Kia Optima - History Channel : Evolution of the Wheel

History Channel - History of the Wheel (Kia) from LAIR.tv on Vimeo.

Agency: AETN
Agency Producer: Tom Kaniewski
Director: Thor Raxlen
Head of Production: Theresa Loguercio
Illustrator: Victor Kerlow
Animator: Brian Haimes
Editor: Ryan Powell

Here is Something I just animated with Victor Kerlow at LAIR. This is for The Kia Optima and is currently running on The History Channel. I worked out all of the timing and spacing based on Victor's storyboards. Then Victor and I went in and animated sections. I would rough out the transformations and cycles and Victor inked everything in his illustrative style. He also did individual water colors for all frames as well as animated some sections.

This was a very fun project :)

Here is a sample of Victors layout drawing and my rough animation.
Just for fun... The watercolors from the spot...

some of the drawings
some of the many water colors


Google Chrome: A Race Across the Internet

The client's main goal was to make a Rube Goldberg Esque contraption that had an Emphasis on Speed. 

This was Designed and Directed by Andrezza Valentin. The design had to reflect the enviorments of Google Weather, Twitter, Google Translate, Facebook, Google Search, and Google Chrome. All in a DIY manner.  I worked with a team of extremely talented Fabricators, Carpenters, Metal Workers, Welders, Sculptors, and Painters (Adam Sober, Neil Kelly , Racey North, Sean O Connor,  and Travis Moonschein).  It was a ton of fun and I could not have done it with out them. 

Basically my responsibility involved the moving parts, Motors, Gears, Springs, Magnets, Electrical Switches, Propulsion, and Mechanisms.  I was hired to figure out all of the mechanical transfers. When the ball starts its journey (plunger switch) through to the final shot (basically the triggers on all automated items).  Some of the mechanisms where more complicated than others. Most of the mechanisms where hidden in the design, or under the table.

Examples from the script:

(1.) The head has to: have the top of the head open on a hinge to receive the ball, then travel six inches to the right , as the ball moves through the head the head turns 90 degrees and the mouth opens, spits out the ball.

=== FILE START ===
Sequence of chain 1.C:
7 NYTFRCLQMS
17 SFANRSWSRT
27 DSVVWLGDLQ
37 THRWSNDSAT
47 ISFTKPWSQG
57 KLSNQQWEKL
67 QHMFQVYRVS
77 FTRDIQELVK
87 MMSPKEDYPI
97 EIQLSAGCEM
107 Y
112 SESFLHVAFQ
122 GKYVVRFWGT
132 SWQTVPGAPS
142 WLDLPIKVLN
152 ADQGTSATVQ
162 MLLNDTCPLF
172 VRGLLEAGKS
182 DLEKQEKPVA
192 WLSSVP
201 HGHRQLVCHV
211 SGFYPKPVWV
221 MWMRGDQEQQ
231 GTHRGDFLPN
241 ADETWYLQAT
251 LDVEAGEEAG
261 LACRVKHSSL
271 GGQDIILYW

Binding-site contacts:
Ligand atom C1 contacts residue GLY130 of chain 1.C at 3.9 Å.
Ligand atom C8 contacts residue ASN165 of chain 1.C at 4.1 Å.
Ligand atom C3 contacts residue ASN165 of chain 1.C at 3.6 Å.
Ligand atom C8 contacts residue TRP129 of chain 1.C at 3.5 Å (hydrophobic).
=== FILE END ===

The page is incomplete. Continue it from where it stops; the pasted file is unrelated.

(2.) The bird mechanism had three phases; resting, ball enters mouth, triggers 45 degree turn, then entire bird and ball travel up and then enter fast rotation to throw ball on to track.

The Final Shot comprised the ball landing on a button, triggering the confetti, flags, and balloons. Then the ball rotates and reveals the Google Chrome Logo. I designed this Mechanism as a sleight of hand style magic trick. The ball that enters the frame is the one from the track. It lands on a button, releasing a trap door that allows it to enter the box while the new ball rises up taking its place. It is mounted on a motor that will allow it to rotate 180 degrees once contact is made.  The transfer happens so quickly you dont see it. Thanks to my Father for showing me so many magic tricks as a kid.

The entire machine was 50 feet long and shot in a industrial space in the west village. We had 2 weeks to build and shoot and we worked up until the shoot day. The machine was shot in 10 foot sections.  These overlaps where then used to stitch it back together. This allowed multiple takes on each section. This was the longest scrolling video on youtube and got tons of hits. It was used to promote Google Chrome in the format of an interactive game. 

The video below shows just the machine in action ...

Google Chrome : A Race Across the Internet from Brian Haimes on Vimeo.

Here is a Time Lapse of the Build and Shoot

GoogleTimeLapse from Brian Haimes on Vimeo.